Re: portable handling of binary data

James Kanze <>
Thu, 18 Dec 2008 14:39:03 -0800 (PST)
On Dec 18, 1:55 pm, SG <> wrote:

On 17 Dez., 14:24, James Kanze <> wrote:

All "raw IO" in C++ is defined in terms of char. But I
don't really see any advantage of read() over using
istream::get(), as above, and I see several (very minor)

You mean

  int istream::get();


But I'd like to be able to "decode" such 16bit and 32bit ints
from raw memory instead of having to use an istream object.

Well, you can always design a streambuf to do it. But why? The
only reason for serialization is IO.

As far as I can tell

  istream& istream::get(char* s, streamsize n);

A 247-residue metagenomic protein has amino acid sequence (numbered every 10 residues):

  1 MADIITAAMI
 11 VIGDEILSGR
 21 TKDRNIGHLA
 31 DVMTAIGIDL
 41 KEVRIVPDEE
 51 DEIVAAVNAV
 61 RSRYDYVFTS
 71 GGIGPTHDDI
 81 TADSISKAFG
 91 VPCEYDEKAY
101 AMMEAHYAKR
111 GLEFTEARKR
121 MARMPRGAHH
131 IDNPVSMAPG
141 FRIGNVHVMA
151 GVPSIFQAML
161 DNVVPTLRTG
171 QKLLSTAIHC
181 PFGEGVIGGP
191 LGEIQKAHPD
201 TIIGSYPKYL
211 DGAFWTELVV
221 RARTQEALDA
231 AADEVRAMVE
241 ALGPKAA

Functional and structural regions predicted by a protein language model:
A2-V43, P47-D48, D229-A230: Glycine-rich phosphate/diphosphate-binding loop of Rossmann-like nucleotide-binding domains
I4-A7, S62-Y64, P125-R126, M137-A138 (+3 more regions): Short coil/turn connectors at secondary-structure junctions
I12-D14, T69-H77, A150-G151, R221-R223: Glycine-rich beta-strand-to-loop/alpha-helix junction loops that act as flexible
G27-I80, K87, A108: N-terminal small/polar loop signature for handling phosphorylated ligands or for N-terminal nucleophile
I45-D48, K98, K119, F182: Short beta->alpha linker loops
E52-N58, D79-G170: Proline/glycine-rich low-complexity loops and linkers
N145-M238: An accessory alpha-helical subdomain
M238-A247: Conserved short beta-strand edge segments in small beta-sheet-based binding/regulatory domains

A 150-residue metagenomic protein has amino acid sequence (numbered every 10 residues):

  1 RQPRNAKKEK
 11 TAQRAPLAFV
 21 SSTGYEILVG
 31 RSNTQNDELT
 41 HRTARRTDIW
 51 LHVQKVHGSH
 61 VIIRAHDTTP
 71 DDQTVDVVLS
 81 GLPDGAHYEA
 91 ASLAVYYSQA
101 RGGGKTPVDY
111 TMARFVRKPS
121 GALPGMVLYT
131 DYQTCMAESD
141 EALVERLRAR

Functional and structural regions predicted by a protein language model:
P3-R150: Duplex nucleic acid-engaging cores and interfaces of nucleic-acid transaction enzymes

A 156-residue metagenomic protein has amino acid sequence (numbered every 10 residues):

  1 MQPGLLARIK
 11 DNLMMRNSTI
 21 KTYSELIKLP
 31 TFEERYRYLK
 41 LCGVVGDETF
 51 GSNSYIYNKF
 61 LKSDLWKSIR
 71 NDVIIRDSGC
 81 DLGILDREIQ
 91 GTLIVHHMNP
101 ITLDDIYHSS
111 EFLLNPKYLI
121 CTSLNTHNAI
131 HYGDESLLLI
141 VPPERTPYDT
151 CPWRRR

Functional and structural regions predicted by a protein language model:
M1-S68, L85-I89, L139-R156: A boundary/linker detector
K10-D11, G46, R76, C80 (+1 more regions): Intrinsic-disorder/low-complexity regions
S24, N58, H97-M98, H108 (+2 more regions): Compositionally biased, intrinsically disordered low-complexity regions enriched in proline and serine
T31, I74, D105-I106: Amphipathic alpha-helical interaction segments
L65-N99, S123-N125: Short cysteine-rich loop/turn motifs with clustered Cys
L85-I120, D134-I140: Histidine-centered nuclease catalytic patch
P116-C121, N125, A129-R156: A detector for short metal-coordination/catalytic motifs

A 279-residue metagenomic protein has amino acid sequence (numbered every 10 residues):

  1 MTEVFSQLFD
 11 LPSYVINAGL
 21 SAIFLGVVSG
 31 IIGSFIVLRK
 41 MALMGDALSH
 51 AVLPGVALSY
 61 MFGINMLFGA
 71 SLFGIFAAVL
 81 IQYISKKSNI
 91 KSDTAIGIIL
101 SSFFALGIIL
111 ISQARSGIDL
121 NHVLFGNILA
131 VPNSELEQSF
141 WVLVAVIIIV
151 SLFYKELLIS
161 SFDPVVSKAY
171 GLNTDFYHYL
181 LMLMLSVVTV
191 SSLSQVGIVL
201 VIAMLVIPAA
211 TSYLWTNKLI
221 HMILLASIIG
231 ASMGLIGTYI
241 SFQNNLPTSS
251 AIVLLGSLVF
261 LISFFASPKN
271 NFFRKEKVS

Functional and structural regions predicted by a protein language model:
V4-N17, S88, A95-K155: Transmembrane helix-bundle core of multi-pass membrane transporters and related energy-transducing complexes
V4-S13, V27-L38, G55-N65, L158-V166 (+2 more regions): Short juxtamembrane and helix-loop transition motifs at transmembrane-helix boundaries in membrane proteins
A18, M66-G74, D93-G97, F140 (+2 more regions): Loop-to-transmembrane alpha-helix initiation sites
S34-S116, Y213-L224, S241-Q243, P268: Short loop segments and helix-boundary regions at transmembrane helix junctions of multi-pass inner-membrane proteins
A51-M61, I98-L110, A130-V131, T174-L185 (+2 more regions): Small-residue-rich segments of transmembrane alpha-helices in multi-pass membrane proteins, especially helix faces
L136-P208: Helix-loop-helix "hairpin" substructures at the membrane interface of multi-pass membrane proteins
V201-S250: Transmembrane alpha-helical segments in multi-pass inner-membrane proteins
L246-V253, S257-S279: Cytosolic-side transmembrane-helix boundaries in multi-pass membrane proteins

is useless on binary data as it only reads until a delimiter
('\n') is found whereas


  istream& istream::read(char* s, streamsize n);

behaves exactly like I need it.

If you know in advance that there will be enough bytes in the
stream (or it is a format error). In practice, with most
protocols, you can't use it for more than about four bytes
anyway, and the bufferization of the stream means that there
isn't really any difference in spead compared to using

I also suspect that calling istream::get() for every single
byte might hurt the performance -- and no, I havn't tested it.
I just don't see any reason to do it that way.

The main reason is that it is a lot more convenient, and more

James Kanze (GABI Software)
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